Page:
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Object at rest explodes!

  1. Dec 3, 2008 #1
    1. The problem statement, all variables and given/known data
    An object at rest explodes into three pieces of masses 5.00 kg, 10.0 kg and 20.0 kg. The 5.00 kg piece moves west at 30.0 m/s; the 10.0 kg piece moves southwest at 20.0 m/s. What is the velocity of the 20.0 kg piece and what direction is it moving?

    2. Relevant equations
    Conservation of kinetic energy
    3. The attempt at a solution
    My thinking is to use conservation of kinetic energy. I begin by writing out the equation with one mass before and three after. The energy before is zero so I figured that the kinetic energy of the 20.0kg piece would be the negative sum of the other two. it works algebraically and I figured because there is no outside forces acting on the system it should work. I believe that the energy of one piece must be proportional to the others. Im not too sure here though. anyways then to find the angle I treated the other two kinetic energys as vector components and added them to find a resultant vector and then since my 20.0kg piece is equal to the negative of the sum of the othger two energies. I figure that the direction would be the the negative of the direction of the other two if they were to be treated as vector componenets and added togther.
     
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  3. Dec 3, 2008 #2

    turin

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    No. What is the kinetic energy before the explosion? What is the minimum possible kinetic energy ever?
     
  4. Dec 3, 2008 #3
    Ok, That makes sense. the energy before the explosion is all potential and we dont have the info to determine what it was soo...Can you help, I really dont know how to go any further with this problem.
     
  5. Dec 3, 2008 #4

    turin

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    Do you know any other conservation laws? You probably learned another one about the same time that you learned conservation of energy.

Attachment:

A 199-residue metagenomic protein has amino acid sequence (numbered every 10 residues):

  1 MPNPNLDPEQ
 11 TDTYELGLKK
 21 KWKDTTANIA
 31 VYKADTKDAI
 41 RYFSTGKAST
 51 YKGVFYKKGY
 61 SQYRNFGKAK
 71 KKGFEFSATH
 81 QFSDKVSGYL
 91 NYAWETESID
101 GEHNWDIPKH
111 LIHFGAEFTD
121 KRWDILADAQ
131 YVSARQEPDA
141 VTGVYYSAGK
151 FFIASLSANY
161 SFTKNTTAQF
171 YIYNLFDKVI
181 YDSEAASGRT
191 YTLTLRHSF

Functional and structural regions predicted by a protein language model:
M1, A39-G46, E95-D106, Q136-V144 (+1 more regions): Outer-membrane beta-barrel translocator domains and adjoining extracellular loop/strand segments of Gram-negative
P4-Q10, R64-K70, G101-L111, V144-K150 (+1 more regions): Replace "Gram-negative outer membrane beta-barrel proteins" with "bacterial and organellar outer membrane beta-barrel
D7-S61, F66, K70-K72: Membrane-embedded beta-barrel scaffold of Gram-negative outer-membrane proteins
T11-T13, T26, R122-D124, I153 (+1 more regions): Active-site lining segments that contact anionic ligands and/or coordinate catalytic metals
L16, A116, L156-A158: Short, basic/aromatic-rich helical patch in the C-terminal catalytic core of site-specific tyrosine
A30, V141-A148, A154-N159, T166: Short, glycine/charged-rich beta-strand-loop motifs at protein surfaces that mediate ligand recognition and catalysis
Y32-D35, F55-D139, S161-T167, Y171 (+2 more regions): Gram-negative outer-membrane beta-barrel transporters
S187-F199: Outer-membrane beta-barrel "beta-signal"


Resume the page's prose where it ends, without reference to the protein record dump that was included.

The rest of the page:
6. Dec 3, 2008 #5
    If two pieces were blown away at known velocities and given momentum, then the other piece must have a velocity and momentum proportional to the other two. Or equal to the other two? it makes sense because if the force caused by the explosion blew these masses away at known velocitties then it would have blown the third piece away with an equal amount of energy or force. i think?
     
  7. Dec 3, 2008 #6

    turin

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    You are throwing around a lot of buzz-words, but not being very precise about the meaning. In freshman physics the terms "kinetic energy", "velocity", "momentum", "force", "mass", and "energy" have very precise mathematical meanings/relationships, and I would venture to say that most of the trouble students have is with this precision. You need to understand this before you can solve any problems. I ask again, what is the conservation law that you think you need? (it is quite famous).
     
  8. Dec 3, 2008 #7
    Conservation of momentum
     
  9. Dec 3, 2008 #8

    turin

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    Yes! Now, what does it mean?
     
  10. Dec 3, 2008 #9
    Ya I guess I was being pretty imprecise with my vocabulary sorry I'm not trying to act like I know everything. I am just trying to explain my thinking as best as possible.
     
  11. Dec 3, 2008 #10
    momentum is the product of mass times velocity. Momentum of a system before equals momentum after if no other forces or objects interfere. it means if an object has a low speed but a huge mass then inorder for an object with a small mass to equal the momentum of the object with huge mass it must have a very highspeed. in a collision two objects of equal mass collide, one intially has a speed of 2 one is at rest initially. after they collided they will both have a speed of 1.
     
  12. Dec 3, 2008 #11

    turin

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    Do any "other forces or objects interfere" in the explosion?



    Nope. (not a pool player, I guess) What do you think you might be forgetting here? (Well, actually, what you describe could happen, but it doesn't always happen.)
     
  13. Dec 3, 2008 #12
    No, no other forces or objects interfere. Maybe I forgot to add what I added to the first part if no other objects or forces interefere. umm well it would occur only if the collision was perfectly elastic.
     
  14. Dec 3, 2008 #13

    turin

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    Great. So let's use conservation of momentum. What is the initial momentum? What is the known final momentum? What's missing? You can write this mathematically as a one line problem, and then a one line solution.



    I think you mean "inelastic".
     
  15. Dec 3, 2008 #14
    Pi=0
    0=5.00kg(30.0m/s)+10.0kg(20.0m/s)+20.0kgV
    v=350kgm/s/-20kg
    v=-17.5m/s
     
  16. Dec 3, 2008 #15
    if the collision was elastic would the first ball have stopped while the second would have aqcuired the velocity of the first ball? which is usually what pool balls do.
     
  17. Dec 3, 2008 #16

    turin

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    If it is hit head on, yes.
     
  18. Dec 3, 2008 #17
    ok gotcha! and can I treat they other two momenta as componenets of a vector and use them to find the direction of the third piece of shrapnel? this seems unlikely but I am unsure how to proceed.
     
    Last edited: Dec 3, 2008
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